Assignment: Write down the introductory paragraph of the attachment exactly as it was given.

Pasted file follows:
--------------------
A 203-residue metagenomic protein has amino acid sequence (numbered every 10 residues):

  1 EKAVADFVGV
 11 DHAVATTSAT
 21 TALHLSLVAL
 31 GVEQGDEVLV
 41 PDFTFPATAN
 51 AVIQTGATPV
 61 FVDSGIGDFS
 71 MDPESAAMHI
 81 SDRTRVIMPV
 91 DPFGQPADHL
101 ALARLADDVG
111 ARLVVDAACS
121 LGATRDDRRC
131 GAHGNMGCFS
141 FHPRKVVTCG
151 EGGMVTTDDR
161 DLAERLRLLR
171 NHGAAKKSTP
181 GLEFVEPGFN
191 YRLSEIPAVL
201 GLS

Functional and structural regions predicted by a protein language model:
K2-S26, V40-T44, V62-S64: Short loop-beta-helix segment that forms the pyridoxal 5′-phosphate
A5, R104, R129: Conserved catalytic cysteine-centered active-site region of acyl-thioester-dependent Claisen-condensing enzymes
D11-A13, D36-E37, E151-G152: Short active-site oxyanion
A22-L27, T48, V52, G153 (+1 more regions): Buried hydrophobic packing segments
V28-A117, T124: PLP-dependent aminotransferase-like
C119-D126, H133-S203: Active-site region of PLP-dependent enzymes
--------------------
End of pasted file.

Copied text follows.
A 203-residue metagenomic protein has amino acid sequence (numbered every 10 residues):